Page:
Rep. Debbie Wasserman Schultz (D-Fla.) discusses the fate of the 21st Century Cures Act, which Wasserman Schultz helped spearhead and pass last year. (Marvin Joseph/The Washington Post)

“There’s no question in my mind that the most significant gap in [the 21st Century Cures Act] is that it did not take on the astronomical and soaring prescription-drug-price crisis. We are really being priced out of the ability to afford drugs. Our health-care system is being priced out of the ability to do that.

“While that is a glaring omission, I know Democrats are committed to aggressively pressing for making sure that we can take this on, and hopefully we’ll be joined by our Republican colleagues as well. [I’m] not sure if we’ll take similar approaches, but we do need to take it on.

“Speaking as both a legislator and as a cancer survivor: Whether it is drug therapies or treatments or devices — and having really heard the angst of constituents so many times who, through a very bureaucratic and years-long process, were still not able to get access to drugs that could potentially have saved their lives or added to their life — a balance needs to be struck.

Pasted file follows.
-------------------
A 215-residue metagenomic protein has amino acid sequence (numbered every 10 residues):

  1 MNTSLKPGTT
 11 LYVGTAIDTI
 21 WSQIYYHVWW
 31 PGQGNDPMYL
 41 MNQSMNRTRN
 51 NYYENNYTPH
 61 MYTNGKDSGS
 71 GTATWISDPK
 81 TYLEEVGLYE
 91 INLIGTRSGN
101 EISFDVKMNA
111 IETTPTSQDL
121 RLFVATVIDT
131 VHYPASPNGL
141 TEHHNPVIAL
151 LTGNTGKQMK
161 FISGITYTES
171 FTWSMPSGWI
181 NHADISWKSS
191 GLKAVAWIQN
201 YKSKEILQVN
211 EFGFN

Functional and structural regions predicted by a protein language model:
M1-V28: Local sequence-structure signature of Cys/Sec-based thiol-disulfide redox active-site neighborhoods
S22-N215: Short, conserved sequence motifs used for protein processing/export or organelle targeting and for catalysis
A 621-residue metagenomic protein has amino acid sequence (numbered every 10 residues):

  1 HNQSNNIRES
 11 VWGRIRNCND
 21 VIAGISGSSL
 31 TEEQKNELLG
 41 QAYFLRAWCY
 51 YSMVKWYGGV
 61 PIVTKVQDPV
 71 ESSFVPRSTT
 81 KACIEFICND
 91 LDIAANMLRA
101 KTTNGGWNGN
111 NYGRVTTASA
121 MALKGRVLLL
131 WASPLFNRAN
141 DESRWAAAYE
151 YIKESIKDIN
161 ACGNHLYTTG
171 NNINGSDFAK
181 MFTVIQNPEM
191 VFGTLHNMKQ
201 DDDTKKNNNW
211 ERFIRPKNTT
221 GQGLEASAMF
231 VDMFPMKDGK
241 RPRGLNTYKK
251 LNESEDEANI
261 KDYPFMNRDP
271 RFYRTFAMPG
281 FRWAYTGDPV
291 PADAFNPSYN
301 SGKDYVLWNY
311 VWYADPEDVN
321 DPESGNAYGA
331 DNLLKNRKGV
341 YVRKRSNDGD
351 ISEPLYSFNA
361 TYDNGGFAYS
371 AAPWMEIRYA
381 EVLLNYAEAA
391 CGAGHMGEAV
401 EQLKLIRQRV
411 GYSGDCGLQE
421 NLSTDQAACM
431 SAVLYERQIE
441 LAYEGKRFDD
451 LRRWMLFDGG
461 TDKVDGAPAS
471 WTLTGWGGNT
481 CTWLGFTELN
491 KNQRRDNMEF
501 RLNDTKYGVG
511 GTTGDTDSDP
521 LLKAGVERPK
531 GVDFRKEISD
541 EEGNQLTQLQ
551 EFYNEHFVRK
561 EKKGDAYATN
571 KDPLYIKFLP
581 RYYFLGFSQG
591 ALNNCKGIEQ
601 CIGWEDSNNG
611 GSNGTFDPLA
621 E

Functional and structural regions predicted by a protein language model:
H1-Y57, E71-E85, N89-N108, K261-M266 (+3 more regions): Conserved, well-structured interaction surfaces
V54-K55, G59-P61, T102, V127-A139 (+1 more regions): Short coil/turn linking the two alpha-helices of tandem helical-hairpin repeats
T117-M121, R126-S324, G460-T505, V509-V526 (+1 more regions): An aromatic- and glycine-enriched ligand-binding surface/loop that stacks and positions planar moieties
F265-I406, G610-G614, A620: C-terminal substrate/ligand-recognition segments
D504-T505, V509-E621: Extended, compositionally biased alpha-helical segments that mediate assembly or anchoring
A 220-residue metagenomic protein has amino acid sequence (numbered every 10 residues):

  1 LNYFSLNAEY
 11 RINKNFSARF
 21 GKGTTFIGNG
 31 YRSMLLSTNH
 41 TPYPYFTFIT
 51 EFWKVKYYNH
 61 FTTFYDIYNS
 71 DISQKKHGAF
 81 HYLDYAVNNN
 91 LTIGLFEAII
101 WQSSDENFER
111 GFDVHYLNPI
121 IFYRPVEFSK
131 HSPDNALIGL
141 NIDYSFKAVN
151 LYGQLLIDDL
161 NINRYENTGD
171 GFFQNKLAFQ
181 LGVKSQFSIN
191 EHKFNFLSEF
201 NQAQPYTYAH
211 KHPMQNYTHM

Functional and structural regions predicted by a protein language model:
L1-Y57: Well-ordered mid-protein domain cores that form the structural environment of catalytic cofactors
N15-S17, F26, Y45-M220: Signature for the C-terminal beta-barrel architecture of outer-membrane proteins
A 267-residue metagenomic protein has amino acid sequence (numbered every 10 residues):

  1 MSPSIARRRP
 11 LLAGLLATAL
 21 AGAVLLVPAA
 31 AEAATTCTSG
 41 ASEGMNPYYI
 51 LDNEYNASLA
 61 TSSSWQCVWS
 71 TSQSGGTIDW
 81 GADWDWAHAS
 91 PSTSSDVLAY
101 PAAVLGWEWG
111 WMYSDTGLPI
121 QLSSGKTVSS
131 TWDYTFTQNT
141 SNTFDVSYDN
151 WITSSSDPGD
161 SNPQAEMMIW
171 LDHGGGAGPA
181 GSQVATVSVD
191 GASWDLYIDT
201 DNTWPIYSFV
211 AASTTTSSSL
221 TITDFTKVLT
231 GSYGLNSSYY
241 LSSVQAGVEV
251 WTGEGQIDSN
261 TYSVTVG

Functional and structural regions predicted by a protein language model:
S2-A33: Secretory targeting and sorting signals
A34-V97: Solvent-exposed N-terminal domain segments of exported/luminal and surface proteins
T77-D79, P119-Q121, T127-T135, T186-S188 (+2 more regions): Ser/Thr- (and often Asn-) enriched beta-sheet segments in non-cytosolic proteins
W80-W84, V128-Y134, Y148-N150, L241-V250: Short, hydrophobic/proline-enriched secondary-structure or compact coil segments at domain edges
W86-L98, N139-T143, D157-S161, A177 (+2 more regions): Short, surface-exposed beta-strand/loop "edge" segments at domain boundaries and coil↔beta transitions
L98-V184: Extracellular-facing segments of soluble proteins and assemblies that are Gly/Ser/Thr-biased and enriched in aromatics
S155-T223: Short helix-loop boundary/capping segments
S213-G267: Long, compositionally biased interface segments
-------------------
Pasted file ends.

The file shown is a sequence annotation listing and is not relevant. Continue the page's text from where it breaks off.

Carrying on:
“You don’t want to put things out into the market that could harm people, but at the same time you don’t want to keep drugs and therapy and devices from people that could help them. It is a legitimate concern that we not want to have a process that is expedited so much that it harms people, and that’s something that we’re going to have to continue to monitor, which is our goal as members of Congress.”

Rep. Debbie Wasserman Schultz (D-Fla.)

This excerpt was from the December 6 Washington Post Live program Chasing Cancer. Video of the discussions can be see at